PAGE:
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Discussion on: What programming language should I learn next?

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slavius profile image
Slavius

Basically, you can write .Net Core code on Windows (Visual Studio, VS Code, Rider), Mac (Visual Studio for Mac, VS Code, Rider) or Linux (VS Code, Rider) and it runs on Windows, Mac and Linux on x86, x64, arm32 and arm64 desktop or server (headless).
You can write console applications (.Net Core), backend APIs (.Net Core REST API), web applications (ASP.Net Core + Razor), reactive front-end applications (Blazor - plain HTML + C#, no javascript/typescript required unless you need to access advanced browser features like sensors, etc.), IoT applications (.Net Core IoT), Machine Learning applications (ML.Net), desktop applications (WinForms and WPF) or mobile applications (Xamarin). All with just .Net Core.
You can compile and pack applications as single-file multi-platform executable (with .Net Core framework embedded).
All as open-source. .Net has progressed quite a lot over the years.
Yes, you lock yourself to Microsoft but not to Azure as it can run anywhere. But the same can be said about Java, Rust or Golang.

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harounhajem profile image
Haroun Hajem • Edited

C#, the best upcoming news is Blazor. C# -> WebAssembly -> then run in minified Webrowser(Electron). That will give C# the ability to run anywhere. The ProofOfConcept is already done, now they are looking into how much they can minify the webbrowser. Current size is a couple of MB, but the dev-team at MS wants to shrink that to KB. =)

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slavius profile image
Slavius

Even the server-side Blazor over WebSockets is nuts.

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jankapunkt profile image
Jan Küster Author • Edited

I don't understand. Can you please elaborate?

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slavius profile image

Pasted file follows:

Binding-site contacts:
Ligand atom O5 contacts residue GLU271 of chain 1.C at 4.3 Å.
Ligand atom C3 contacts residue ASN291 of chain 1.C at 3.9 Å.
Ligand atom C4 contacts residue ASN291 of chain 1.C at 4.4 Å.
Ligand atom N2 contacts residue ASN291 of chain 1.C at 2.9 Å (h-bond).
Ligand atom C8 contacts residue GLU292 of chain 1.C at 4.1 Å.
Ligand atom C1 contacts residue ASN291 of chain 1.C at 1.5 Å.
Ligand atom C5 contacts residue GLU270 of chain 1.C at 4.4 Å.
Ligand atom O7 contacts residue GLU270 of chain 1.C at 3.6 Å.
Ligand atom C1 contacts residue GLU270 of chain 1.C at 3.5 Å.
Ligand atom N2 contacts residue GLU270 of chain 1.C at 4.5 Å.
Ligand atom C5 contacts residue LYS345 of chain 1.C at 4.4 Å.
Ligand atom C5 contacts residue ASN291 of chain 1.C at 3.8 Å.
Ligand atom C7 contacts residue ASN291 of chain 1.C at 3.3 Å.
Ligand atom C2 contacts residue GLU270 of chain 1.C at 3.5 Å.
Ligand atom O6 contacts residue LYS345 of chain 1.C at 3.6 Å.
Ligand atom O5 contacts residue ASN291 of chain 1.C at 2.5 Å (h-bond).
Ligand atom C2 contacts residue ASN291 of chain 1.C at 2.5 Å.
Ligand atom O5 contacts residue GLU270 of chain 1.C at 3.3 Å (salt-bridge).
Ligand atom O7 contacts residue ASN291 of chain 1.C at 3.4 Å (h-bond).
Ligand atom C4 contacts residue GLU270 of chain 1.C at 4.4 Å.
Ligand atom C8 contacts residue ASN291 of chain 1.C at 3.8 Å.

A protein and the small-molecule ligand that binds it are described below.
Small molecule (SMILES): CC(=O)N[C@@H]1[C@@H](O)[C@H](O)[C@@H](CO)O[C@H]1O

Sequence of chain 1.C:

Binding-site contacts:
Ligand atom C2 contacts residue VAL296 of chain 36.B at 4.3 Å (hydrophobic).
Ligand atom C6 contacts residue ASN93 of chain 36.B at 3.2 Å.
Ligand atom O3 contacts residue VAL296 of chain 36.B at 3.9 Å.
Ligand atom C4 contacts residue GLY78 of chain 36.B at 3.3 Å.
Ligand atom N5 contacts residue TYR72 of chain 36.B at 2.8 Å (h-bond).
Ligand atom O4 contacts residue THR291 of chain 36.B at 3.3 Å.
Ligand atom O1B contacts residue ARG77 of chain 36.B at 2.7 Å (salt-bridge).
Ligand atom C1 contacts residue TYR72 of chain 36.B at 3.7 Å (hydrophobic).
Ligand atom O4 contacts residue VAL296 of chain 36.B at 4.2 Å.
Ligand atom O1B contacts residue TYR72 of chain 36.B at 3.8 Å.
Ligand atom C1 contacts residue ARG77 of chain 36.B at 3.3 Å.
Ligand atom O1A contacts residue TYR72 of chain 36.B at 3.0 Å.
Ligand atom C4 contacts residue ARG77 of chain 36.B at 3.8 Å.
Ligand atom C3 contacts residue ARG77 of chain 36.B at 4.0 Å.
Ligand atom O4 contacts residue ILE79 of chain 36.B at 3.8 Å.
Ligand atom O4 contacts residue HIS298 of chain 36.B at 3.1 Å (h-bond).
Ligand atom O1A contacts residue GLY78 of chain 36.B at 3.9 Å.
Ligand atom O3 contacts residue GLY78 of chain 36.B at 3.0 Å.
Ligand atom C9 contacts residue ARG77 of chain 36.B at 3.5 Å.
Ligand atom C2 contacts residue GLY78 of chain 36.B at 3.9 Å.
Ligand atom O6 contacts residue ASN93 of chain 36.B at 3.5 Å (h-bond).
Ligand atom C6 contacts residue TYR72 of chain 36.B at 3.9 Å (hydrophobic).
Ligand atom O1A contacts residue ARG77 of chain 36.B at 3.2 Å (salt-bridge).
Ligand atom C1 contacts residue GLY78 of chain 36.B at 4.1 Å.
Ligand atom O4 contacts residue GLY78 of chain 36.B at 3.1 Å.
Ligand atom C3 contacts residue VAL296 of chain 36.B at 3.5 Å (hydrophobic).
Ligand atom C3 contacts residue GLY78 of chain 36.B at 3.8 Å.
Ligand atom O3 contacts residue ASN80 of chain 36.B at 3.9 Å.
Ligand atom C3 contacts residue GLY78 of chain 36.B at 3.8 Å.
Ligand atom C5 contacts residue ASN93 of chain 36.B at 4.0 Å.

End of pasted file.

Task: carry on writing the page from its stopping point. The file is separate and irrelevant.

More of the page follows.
Slavius

Can you please be more specific what you don't understand and would like to get explained? I'd be glad to help.

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jankapunkt profile image
Jan Küster Author

Even the server-side Blazor over WebSockets is nuts.

I totally don't get the meaning of the sentence, since I rarely know Blazor nor it's relation to Websockets.

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slavius profile image
Slavius • Edited

Ah, I see. Basically while Blazor is front-end framework for building reactive applications (similar to React, Vue or Angular) it has in contrast 2 modes of operation. Client side rendering (similar to other frameworks based on Javascript or Typescript) where the code runs on the client. For this, of course since it is based on C# .Net you download minified version of .Net framework at very first run which technically is running as WebAssembly and AFAIK is currently based mostly on Mono (Open source .Net compatible framework for *nix systems that existed prior to multi-platform .Net Core).
The second mode of operation is Blazor server-side rendering using WebSockets. How this works is that your browser instead of downloading whole front-end application downlaods minimal WebSockets client that connects to the server, bootstraps your app and every request you do is handled and rendered at the server over this WebSockets connection where your browser downloads only resulting HTML and displays it by replacing the appropriate DOM elements.
The latter way was introduced in .Net Core 3.1 the former (client side) was until .Net Core 5.0 experimental but is getting wider adoption now.
Both have advantages and disadvantages, e.g. server side does not expose business logic but cannot work in offline scenarios (however supports automatic reconnection to the server) and updating it is easier and faster as all the code is on the server. Client side needs to load so far several megabytes of client binary (WebAssembly .Net Framework) at first run that is cached in the browser.
Hope that helped.

harounhajem profile image
Haroun Hajem • Edited

Did anyone say WebSockets?! =D Have you seen the draft for the upcoming replacement for WebSocket? It's called WebTransports and it will/can run through the Quic protocol instead of HTTP1/2. Which makes it blazing fast as a streaming protocol. I suspect that Microsoft will integrate it into Blazor as well. Here is the link for the draft: WebTransport